The real problem is the virus, not the restrictions. Loosening social distancing restrictions would spike the public health disaster we are facing and bring disastrous economic consequences almost surely as severe as what we now are experiencing. At some point in the future, it will be possible to loosen restrictions - but making sensible decisions on this score and being able to maintain a less restrictive environment requires adequate testing, which is still unavailable, as well as having in place a massive system to do contact tracing. People who are serious about doing everything possible about getting the economy going as soon as possible, without sacrificing hundreds of thousands of lives or more, would be demanding on these fronts and screaming about the administration's patent and ongoing failures.
Here is a sampling of those voices who recklessly pushed to suspend life-saving social distancing measures during the coronavirus crisis. Many are millionaires and billionaires with great influence in Washington, and with the Trump White House in particular. Some are more crass than others. A few of them come right out and admit that they are OK with seeing more deaths so that the economy can get going again. The milder voices call for partial social distancing suspensions - at best, a foolish undermining of medical advice. The worst peddle outright conspiracy theories that the lockdowns are politically driven. Generally, they couch their concern as helping everyday Americans avoid the real economic pain caused by social distancing, but it is very hard to avoid the conclusion that their concerns are with profit and an ideological zeal for unregulated markets.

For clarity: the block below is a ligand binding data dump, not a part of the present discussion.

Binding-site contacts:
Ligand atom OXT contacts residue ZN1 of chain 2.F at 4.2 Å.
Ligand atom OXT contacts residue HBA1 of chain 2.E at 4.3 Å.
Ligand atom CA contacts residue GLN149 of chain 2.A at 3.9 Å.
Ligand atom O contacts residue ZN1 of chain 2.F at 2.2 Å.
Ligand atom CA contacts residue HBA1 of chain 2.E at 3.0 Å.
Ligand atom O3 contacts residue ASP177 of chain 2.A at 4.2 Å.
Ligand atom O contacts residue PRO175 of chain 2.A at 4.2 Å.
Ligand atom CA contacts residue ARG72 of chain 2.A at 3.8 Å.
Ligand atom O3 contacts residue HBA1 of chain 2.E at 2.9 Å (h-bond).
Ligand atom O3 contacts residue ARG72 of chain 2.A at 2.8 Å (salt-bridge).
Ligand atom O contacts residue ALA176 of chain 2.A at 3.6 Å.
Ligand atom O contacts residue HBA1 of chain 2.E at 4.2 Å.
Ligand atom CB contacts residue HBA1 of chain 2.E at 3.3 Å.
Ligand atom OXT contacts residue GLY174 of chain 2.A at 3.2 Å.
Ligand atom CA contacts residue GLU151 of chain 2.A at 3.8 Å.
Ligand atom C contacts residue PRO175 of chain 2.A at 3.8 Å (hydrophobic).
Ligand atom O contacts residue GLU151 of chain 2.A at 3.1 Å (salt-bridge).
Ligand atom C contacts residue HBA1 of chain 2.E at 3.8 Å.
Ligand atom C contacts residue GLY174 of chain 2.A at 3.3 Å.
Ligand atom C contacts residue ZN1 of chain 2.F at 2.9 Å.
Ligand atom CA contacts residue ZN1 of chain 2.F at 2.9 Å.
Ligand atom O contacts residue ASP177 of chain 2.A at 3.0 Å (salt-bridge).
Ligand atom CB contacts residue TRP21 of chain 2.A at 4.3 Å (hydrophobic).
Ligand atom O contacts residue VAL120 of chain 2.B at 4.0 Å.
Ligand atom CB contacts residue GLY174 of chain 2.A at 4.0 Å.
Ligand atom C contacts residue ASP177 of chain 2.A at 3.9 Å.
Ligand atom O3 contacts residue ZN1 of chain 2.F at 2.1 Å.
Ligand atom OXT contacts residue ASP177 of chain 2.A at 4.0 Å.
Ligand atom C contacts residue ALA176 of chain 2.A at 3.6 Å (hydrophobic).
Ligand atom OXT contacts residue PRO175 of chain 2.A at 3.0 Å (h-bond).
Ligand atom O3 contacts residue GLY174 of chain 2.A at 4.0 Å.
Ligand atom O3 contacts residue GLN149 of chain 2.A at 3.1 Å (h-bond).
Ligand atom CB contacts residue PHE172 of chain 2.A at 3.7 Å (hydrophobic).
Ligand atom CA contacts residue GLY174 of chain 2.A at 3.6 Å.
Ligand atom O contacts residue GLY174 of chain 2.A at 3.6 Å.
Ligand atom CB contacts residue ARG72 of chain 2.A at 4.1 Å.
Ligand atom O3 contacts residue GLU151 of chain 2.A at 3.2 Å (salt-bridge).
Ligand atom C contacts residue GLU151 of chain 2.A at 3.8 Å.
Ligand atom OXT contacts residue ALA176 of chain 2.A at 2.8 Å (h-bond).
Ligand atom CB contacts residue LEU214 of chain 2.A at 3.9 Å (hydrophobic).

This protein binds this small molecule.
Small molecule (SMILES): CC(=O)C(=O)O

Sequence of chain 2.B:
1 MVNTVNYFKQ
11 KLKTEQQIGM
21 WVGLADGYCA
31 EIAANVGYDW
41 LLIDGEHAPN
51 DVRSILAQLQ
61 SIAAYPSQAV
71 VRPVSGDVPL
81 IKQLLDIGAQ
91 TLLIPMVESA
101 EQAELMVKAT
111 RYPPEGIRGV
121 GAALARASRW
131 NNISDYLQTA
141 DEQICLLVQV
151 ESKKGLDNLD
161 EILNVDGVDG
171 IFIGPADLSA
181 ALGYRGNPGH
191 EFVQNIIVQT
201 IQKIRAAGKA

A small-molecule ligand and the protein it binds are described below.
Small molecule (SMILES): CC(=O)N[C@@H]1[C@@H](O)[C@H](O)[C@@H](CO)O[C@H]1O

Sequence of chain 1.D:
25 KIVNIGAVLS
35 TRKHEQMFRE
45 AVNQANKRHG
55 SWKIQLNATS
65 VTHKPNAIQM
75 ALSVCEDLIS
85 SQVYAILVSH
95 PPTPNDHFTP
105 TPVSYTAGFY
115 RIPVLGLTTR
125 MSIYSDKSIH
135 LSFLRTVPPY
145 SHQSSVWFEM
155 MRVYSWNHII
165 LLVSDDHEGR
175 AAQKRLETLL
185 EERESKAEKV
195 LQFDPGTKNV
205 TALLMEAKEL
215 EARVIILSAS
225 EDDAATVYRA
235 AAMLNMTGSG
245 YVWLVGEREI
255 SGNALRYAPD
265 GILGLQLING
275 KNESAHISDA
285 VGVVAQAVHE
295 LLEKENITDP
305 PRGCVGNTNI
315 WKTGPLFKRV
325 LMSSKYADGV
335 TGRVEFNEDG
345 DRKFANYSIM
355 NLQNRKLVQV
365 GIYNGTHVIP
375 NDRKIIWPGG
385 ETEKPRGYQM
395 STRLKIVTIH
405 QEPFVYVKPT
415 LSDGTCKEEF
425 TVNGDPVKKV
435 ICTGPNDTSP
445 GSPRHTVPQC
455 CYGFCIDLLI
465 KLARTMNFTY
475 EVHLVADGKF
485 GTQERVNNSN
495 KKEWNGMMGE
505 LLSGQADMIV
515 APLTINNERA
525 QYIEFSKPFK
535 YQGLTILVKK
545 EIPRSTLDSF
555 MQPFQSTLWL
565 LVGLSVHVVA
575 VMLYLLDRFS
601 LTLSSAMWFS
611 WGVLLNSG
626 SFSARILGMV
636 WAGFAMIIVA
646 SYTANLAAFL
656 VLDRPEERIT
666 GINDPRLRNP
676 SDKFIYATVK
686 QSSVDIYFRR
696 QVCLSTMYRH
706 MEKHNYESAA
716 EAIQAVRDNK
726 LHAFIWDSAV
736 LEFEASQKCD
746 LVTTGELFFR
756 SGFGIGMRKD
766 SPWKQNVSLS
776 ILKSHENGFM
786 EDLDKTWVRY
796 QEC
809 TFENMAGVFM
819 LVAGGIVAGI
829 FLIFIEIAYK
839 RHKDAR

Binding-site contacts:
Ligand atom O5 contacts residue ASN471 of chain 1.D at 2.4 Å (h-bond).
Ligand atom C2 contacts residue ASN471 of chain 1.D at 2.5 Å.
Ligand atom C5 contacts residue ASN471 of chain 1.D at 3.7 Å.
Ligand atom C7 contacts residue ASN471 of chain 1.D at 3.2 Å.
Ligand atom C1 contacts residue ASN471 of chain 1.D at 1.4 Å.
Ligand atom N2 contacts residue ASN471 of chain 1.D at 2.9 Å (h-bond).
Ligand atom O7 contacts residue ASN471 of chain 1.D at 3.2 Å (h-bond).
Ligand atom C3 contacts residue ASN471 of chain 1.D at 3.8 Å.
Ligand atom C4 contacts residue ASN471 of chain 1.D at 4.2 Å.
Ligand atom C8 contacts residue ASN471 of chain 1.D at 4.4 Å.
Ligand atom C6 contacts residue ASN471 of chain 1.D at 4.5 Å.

Surely there is nothing patriotic about their call to sacrifice American lives during a global pandemic in a self-defeating effort to return to normalcy. This is not a normal time.
Billionaires and Corporate Executives
1. Lloyd Blankfein
Former CEO of Goldman Sachs
Net worth: $1.3 billion
2. Gary Cohn
Former Goldman Sachs executive and former Trump administration economic advisor